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Eur J Biochem. 1995 Jun 15;230(3):1037-45.

The PR55 and PR65 subunits of protein phosphatase 2A from Xenopus laevis. molecular cloning and developmental regulation of expression.

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1
Afdeling Biochemie, Katholieke Universiteit Leuven, Belgium.

Abstract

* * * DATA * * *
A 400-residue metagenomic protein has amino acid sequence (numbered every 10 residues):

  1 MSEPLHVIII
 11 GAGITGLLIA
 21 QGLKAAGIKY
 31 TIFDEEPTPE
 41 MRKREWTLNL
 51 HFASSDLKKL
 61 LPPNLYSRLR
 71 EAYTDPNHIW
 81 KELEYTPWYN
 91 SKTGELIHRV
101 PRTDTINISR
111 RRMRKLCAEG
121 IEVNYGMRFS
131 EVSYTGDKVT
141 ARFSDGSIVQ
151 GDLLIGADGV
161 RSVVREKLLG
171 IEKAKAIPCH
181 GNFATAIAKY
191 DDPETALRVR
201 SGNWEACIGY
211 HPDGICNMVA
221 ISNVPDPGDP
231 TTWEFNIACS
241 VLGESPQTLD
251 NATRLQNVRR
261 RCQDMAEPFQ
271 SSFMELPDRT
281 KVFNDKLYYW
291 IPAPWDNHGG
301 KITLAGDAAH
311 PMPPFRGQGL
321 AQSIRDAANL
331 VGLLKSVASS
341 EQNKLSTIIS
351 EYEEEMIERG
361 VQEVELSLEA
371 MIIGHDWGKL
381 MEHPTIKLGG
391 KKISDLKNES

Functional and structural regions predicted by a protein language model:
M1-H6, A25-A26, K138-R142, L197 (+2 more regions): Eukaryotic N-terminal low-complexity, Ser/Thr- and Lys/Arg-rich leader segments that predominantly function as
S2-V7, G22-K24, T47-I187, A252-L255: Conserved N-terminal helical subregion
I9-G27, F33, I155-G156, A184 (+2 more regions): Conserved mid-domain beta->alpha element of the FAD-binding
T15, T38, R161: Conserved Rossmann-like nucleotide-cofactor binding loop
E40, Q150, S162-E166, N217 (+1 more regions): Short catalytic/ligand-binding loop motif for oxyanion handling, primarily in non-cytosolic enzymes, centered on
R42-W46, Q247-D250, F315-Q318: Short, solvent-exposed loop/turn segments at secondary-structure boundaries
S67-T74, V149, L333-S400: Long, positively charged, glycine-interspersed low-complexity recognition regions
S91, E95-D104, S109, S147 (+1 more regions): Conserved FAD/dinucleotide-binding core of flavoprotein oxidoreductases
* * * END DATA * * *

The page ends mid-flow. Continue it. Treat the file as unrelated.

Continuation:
cDNA clones encoding the 65-kDa (PR65) and 55-kDa (PR55) regulatory subunits of protein phosphatase 2A from Xenopus laevis were isolated by homology screening with the corresponding human cDNAs, and used to analyze the developmental expression patterns of these genes. The PR65 subunit was found to be encoded by two genes, termed XPR65 alpha and XPR65 beta. The open reading frames of the alpha and beta cDNAs both span 1767 bp, and predict proteins of 64.4 kDa and 65.3 kDa, respectively, that are 87% identical. The predicted amino acid sequence of XPR65 alpha showed 95% and 84% identity with human PR65 alpha and PR65 beta proteins, respectively, whereas the identity of XPR65 beta with the same proteins was 87% and 86.5%, respectively. Only one type of Xenopus PR55 (XPR55) was isolated that showed 93% and 84% similarity to human PR55 alpha and PR55 beta, respectively. Analysis of the N-terminal region of XPR55 with the same regions of human PR55 alpha and PR55 beta, indicates that the XPR55 is the Xenopus homolog of the human PR55 alpha isoform. Despite the overall similarity with PR55 from other species, XPR55 has an N-terminal extention of at least 24 amino acids. In the ovary, a transcript of 2.8 kb, encoding the XPR65 beta, was predominantly expressed and these XPR65 beta mRNAs are present at a constant level during oogenesis until late embryogenesis. Expression of the 2.4-kb XPR65 alpha was low until the larval stage, then dramatically increased. In all adult tissues except ovary, the 2.4-kb alpha-specific mRNA was more abundant than the 2.8-kb beta transcript. Two transcripts of 2.4 kb and 2.5 kb, encoding the XPR55 subunit, were detected at a constant level throughout Xenopus oogenesis and during embryogenesis. Both transcripts were also expressed at similar levels in all adult tissues, but in a tissue-specific manner. Analysis of the XPR55 and XPR65 proteins using antibodies to recombinant proteins revealed that the overall levels of the two proteins were constant, in good agreement with mRNA data.

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